The Valdicastello valley, at the centre of the Versilia, is distinguished by a great morphological variety: the stream Baccatoio flows through it and the Mount Lieto (1016 m. a.s.l.) massif towers above it, while more gently sloping hills flank it right down to the stream's outlet in the plain. The considerable archaeological records give us a chance to follow its complex human events along a period of time going from Prehistory up to the early Middle Ages.
The presence of rich copper deposits has made the settlement of this area attractive since the age of metals, when Aeneolithic
people buried their dead in the Buca della Gigia and in the Tana della Volpe. Settlement, which during the initial phases of the final Bronze Age
was concentrated at the top of mount Lieto
, in a position controlling the high pastures, tends, at an advanced stage of the Final Bronze Age, to descend towards the foot of the mountain onto a hillock, at the place now called La Costa
. At the beginning of the Iron Age
, documented by the closing of a metal warehouse at Colle delle Banche, it descends further towards the plain and the sea, attracted by the trade developing along the coast, as we can tell from the settlement to which the Baccatoio necropolis belonged. Material, which we can date between the Archaic age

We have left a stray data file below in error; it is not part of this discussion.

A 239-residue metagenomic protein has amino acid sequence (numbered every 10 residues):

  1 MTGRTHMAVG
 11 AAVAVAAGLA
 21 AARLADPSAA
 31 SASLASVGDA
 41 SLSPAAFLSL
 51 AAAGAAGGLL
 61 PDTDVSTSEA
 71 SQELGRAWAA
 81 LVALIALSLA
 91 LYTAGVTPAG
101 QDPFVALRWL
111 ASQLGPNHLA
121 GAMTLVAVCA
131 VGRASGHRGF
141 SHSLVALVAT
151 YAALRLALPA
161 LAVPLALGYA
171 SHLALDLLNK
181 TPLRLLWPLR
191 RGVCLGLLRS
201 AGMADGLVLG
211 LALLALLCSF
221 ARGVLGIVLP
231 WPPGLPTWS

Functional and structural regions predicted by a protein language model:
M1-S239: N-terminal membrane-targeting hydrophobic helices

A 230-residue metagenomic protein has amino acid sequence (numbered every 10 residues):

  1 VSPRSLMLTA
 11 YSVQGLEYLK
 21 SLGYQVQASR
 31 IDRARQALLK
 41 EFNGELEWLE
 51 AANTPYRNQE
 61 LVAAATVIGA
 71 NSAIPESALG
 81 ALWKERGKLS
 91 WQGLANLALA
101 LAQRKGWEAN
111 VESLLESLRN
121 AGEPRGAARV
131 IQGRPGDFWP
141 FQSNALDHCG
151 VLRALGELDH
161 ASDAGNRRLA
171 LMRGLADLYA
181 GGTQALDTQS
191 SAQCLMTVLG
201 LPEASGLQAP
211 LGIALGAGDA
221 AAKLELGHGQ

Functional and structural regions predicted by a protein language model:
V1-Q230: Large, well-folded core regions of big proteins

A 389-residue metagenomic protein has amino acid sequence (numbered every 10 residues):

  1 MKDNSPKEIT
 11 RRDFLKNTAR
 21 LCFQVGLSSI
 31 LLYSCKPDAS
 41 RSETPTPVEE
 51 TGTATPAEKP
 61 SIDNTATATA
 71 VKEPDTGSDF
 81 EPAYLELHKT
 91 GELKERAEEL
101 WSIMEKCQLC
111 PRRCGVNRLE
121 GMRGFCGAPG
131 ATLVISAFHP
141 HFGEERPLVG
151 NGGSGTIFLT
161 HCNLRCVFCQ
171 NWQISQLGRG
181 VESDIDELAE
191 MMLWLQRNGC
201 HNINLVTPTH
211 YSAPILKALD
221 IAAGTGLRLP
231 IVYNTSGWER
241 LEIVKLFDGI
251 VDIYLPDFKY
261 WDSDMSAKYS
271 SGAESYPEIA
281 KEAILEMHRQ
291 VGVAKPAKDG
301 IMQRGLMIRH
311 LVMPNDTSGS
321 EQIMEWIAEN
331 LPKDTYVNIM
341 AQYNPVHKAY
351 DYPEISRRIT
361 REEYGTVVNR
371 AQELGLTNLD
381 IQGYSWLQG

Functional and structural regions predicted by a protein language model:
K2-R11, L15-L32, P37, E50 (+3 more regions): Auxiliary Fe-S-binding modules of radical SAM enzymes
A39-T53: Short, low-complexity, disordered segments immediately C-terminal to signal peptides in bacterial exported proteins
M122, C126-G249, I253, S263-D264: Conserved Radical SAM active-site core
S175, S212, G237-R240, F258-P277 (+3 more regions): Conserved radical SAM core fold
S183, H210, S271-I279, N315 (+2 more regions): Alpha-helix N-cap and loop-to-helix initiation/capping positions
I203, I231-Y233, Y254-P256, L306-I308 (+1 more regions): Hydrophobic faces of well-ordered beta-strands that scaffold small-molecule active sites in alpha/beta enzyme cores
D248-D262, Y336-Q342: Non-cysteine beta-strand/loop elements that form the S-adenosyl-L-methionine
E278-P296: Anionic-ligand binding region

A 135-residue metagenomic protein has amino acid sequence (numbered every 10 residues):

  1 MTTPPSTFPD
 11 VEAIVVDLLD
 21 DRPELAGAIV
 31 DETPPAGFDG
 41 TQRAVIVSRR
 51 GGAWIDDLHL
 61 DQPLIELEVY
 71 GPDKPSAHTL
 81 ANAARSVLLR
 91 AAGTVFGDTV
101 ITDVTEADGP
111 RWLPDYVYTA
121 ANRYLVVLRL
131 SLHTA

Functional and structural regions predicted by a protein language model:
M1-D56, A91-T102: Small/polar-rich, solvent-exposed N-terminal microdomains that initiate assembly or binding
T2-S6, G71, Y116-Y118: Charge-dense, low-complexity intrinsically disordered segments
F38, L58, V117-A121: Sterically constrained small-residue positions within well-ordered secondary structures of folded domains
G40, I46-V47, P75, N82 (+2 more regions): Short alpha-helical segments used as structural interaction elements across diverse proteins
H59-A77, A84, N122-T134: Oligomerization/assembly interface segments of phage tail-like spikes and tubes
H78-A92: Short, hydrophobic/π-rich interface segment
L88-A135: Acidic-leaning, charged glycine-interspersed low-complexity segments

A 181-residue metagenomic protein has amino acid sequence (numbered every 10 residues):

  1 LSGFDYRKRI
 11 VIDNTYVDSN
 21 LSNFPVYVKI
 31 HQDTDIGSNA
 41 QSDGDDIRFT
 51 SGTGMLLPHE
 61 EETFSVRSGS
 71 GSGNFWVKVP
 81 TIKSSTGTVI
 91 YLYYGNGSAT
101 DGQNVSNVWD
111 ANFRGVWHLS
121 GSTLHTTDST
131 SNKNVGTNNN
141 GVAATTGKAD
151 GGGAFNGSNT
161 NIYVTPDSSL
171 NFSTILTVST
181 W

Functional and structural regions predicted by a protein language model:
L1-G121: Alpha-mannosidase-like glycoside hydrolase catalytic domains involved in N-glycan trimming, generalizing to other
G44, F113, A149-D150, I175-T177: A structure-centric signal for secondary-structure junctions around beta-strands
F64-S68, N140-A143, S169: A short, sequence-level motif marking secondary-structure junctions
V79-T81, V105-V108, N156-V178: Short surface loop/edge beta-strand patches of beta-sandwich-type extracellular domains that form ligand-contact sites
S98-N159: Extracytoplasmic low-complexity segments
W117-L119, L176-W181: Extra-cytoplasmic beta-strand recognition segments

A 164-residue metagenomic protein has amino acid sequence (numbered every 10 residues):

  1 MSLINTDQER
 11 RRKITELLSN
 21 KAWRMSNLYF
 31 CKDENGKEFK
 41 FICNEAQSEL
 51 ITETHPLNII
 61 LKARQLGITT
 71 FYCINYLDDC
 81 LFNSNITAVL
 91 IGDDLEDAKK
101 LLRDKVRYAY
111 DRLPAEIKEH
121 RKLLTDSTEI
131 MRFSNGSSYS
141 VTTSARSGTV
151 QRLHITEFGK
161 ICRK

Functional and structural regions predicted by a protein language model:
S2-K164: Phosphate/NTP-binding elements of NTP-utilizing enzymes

and Late Antiquity
, found near the church of S. Giovanni and S. Felicita
, is proof of continuous human presence until the beginning of the early Middle Ages.
(text by Fabio Fabiani)
In 1861, during the construction of the Genova-Rome railway, a necropolis, situated at the outlet of the Baccatoio stream, was identified. Only a description of the finds and two plates of drawings by the scholar Salvatore Bongi, eyewitness of the retrieval, remain today, while finds themselves have been dispersed. The necropolis consisted of over 50 case
tombs containing the vessel
with ashes and accessories. The cinerary vessel, a long necked spherical body mounted on a base, is closely related to those found at the Ligurian necropolis of Chiavari. The bronze accessories, such as open bar twisted wire bracelet (armilla
), multiple chains with pyriform pendants and crescent-shaped razors, also show a striking resemblance with those found in Chiavari.
No trace remains of the settlement to which the burial area belonged. The necropolis appears to have become obsolete by the end of the VIIth
c. B.C., when phenomena of assimilation to Etruscan culture become more and more evident in this territory.
- Maggiani A., Baccatoio (Pietrasanta), in Paribeni E. (a cura di) Etruscorum ante quam ligurum. La Versilia tra VII e III sec. a.C., Pontedera 1990